was Betty Terhune. She would sit out in front of the fire house three Saturday mornings in July at a little card table in a little folding chair and collect taxes. People would come and pay usually in cash or small bills. Taxes were like $50 or $25 a year. That changed abruptly. Over the past 10 years there have been times when we have been looking at trying to phase out the Fire District and get rid of it. We were concerned about the relationship with the Hose Company. When the town finally got to the point where they said< “We need a new fire house.” Luckily they looked at where is the center of town, fire protection-wise. Where the new fire house is is just outside the Fire District so at that point we said we can’t be involved any more. We turned everything over to the Fire Commission which is fine. We dissolved the Fire District; we finally completed that process, the very legal process, last year because we kept making mistakes. I think it was four years to get it right.
JM:So it was actually dissolved in 2012. The new fire house is on 4 Brook Street.
JCM:Right, it is in Salisbury, the brook from the Davis Ore Mine Company is the boundary between Lakeville and Salisbury.
JCM:Right that was the boundary of the Fire District. We had no choice at that point but to put the fire district out of business.
JM:What is its new name?
JCM:That’s the Salisbury Fire Commission. Basically all the money that we use to run the fire protection budget comes from the town. The only small piece that we have is we still bill out to people in Lakeville who are part of the fire district as small fee. I think it is $100-$150 a year for the fire hydrants in Lakeville. That is only because it was set up that way a long time ago. We got one bill from Aquarian for the Lakeville hydrants. Actually it used to be Lakeville Water Company, Bridgeport Water Company and now it is Aquarian. They send us one bill and we divide that out. In Salisbury people are sent bills individually by Aquarian to people who have fire hydrants near their homes. They are trying to phase that out, too. The Public Utility Commission doesn’t want these big utilities to sending out little bills; they would rather have them send a bill to Salisbury. Then Salisbury can parcel it out to people’s taxes. There are people in Salisbury who are not near a fire hydrant; they really don’t pay fire engine costs.
JM:I am not near a fire hydrant. I belong to a private water company. We technically don’t have fire protection unless we use the pond or the bed of the Ore Hill Mine.
JCM:That’s why we have the big rolling 5,000 gallon tanker that can bring water to the scene.
JM:That was one of the questions with insurance.
JM:At that time I was within 3 miles of the fire house, but then you moved the fire house! Their purpose is actually paying for the fire hydrants?
JCM:The Fire Commission is the fiduciary agent for all the expenses for the Hose Company, the fire equipment, the fire protection expenses. They take care of their own fund raising for their own purposes like for scholarships. They run their chicken barbeques and they give their money away pretty much. They give money. Every time there is a new truck or new pieces of equipment, they outfit it with hoses, ladders and whatever.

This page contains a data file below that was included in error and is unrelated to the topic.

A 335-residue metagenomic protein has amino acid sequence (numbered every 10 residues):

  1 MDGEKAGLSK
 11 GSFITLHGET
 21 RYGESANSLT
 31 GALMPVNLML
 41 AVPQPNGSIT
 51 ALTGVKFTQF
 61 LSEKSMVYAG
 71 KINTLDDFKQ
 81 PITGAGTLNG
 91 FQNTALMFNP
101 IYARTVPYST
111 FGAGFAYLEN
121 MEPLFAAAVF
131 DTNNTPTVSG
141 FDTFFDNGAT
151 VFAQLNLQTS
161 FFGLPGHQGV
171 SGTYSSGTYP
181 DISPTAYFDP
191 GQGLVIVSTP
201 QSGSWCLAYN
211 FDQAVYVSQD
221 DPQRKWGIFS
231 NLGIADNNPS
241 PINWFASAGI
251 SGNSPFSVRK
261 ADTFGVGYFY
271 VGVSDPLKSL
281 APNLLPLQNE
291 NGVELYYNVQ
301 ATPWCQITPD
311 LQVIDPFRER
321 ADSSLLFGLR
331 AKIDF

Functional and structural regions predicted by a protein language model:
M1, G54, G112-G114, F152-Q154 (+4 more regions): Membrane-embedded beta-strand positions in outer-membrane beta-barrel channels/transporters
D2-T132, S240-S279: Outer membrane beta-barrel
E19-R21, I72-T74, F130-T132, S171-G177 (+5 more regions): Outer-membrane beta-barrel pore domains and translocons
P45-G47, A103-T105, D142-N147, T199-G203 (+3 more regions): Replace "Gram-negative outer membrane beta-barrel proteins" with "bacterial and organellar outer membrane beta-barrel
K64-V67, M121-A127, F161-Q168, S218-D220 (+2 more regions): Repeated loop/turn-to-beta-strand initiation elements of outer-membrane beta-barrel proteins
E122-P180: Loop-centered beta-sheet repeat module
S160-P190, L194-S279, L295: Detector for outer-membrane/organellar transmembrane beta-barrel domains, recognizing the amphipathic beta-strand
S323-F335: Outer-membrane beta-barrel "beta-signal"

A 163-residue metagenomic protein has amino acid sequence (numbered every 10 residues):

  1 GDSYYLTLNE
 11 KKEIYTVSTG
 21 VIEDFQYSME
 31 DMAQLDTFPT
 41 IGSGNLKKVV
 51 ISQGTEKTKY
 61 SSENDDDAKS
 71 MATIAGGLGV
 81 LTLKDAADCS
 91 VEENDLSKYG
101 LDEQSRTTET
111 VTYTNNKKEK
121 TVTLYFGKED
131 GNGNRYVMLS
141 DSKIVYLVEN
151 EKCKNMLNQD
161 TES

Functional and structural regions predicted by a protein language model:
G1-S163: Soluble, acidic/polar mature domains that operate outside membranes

JM:Let’s go on to the Grove Oversight committee. Who started that?
JCM:That I believe was started by Ben Belcher and Bill Barnett because the Belcher family had given the land for the Grove initially.
JM:No the town bought it from an offshoot of the Rudd family, Frances Fanny Rudd Cantyne. (See Belcher tape #36).
JCM:I guess so, but it was sort of given for the purposes of Salisbury children.
JM:Yes, and Ben Belcher was involved in that part of it, but the actual property belonged to the Rudd family.
JCM:Ben Belcher was always the chairman of that and I have been on that for a lot of years.
JM:When did you start on it?
JCM:I started on that probably in 1975. We would meet only once a year for one hour on a Saturday. Ben said,” If you couldn’t get business done in an hour, it wasn’t worth it.” The Grove got more complicated; there are more features there, it has gotten larger, so we have a larger group. We are still an advisory committee. I think we come under the parks and recreation group. We advise on things like the fees that we should charge for people doing the launching of a boat there, the sticker fee for people in town or not in town.
JM:What is the purpose, just to see that it runs smoothly?
JCM:Yes, to run smoothly and to provide support for the Grove staff or the Grove Manager needs. We can just give that person a larger group of people to talk to and to work with. for example if we are looking at things like how to raise money for a new playground, we can as a group go to Rotary or someplace like that and say, “ You know we talked about this and we can do this together.” The Manager’s day is filled with day-to-day activities because there is so much that goes on up there.
JM:In talking with Stacey (Dodge See file #49) it is sometimes a 60 to 80 hour week.